Unlike many of my esteemed colleagues here at #AmReading, I am not American. I’m an Irish gal born and bred and it’s only through the internet I am discovering that many of the novels I grew up with are not internationally known. Imagine my surprise to learn that the droll, snappy author who lives down the lane isn’t a smash hit in the States!
Derek Landy is the man behind the Skulduggery Pleasant universe; a bizarre and bombastic series following the life and times of an eponymous hero and his teen sidekick. Skul is a skeleton, a detective, a gentleman and a scholar. He is the living (more or less) embodiment of Irish black humor and inability to take anything too seriously. His partner, Valkyrie, ages with the books, growing from a twelve-year-old girl into a twenty-one-year-old sorceress with a mean right hook. Scepter of the Ancients was the first book in the series, Landy’s literary debut, and was voted Irish book of the decade in 2010.
His career began in script-writing, and while two of his screenplays were critically acclaimed, he grew frustrated with working as part of a team and decided to strike out on his own. The first novel of Skulduggery Pleasant was released in 2007, and the rest is history. Nine books have been published, along with various spin-offs, short novels, and novellas, so new fans will not be left short of material! The series has since won numerous awards, including the coveted Red House Children’s Book Award back in 2007. The movie rights were snapped up by Warner Bros., but subsequently bought back by Landy who was extremely unhappy with the script. His fans rightly admire him for protecting his creation rather than cashing in on a blockbuster, even while we long to see Skulduggery and co. on the silver screen.
The series is a good example of urban fantasy done well. A Dublin native, Landy has a local’s knowledge of landmarks and culture that I really appreciate. “Realistic” might be a strange word to throw around while we’re discussing sorcerers and the living dead, but you must admit the man knows his city. The magical elements are introduced to us through Valkyrie’s eyes and are initially a shock, but over time integrate seamlessly into the old town I know and love. Skulduggery Pleasant is a new way to explore an ancient city.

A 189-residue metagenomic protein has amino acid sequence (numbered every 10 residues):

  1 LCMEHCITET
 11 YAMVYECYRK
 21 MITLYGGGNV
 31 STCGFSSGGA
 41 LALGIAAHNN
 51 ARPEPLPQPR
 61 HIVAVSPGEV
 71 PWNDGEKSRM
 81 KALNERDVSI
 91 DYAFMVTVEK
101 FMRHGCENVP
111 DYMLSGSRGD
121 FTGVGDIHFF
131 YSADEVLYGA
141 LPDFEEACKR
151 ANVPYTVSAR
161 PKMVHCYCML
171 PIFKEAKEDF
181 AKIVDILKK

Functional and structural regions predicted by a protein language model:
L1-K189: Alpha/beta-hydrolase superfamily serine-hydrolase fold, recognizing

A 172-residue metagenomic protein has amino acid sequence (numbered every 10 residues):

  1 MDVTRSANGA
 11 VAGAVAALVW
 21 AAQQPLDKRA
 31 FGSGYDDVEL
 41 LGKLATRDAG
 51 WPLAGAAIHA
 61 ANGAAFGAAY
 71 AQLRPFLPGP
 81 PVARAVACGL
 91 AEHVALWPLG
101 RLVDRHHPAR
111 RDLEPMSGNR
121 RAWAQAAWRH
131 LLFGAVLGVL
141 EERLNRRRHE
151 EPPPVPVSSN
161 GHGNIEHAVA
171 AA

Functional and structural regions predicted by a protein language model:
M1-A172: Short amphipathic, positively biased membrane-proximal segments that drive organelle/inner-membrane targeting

The characters themselves are highly complex and developed. Even as a child, Valkyrie is fiercely independent with a sharp tongue and well-developed sense of humor. Debonair Skulduggery is a gentleman all around, from his sharply tailored suits to his velvety voice. However, neither of the two leads falls into familiar heroic tropes. Valkyrie is extremely arrogant, and her only true loyalty is to herself and her partner. Without spoiling anything, Skulduggery literally survives on hatred and a burning desire for revenge, and many characters speak of his legendary rage. The two of them are a formidable team, and their relationship is fascinatingly difficult to categorize. Skulduggery is the elder by several centuries, and would possibly assume some sort of parental role were Valkyrie to take him at all seriously. The two are devoted to one another. It is very much a partnership of equals, more intense than friendship but in no way romantic.
After seven years, it was time to say goodbye to the skeleton detective and the madcap sorceress. Landy wasted no time mourning, and the first novel in his new Demon Road trilogy was released almost a year to the day after the Skulduggery Pleasant series ended. This new adventure takes us to the highways of North America, possibly more familiar ground for #AmReading readers. It has a respectable 4.4 stars on Amazon and a decent critical reception. Since the end of Skulduggery Pleasant, it is to where many fans are turning for their Landy fix, and where I must now direct you, since after two years it is clear that Skulduggery isn’t coming back.
A tenth book is coming soon? Oh, hell yeah!
What do you think? Are you going to pick up the Skulduggery Pleasant series?
YouTube Channel: Collins Ed.
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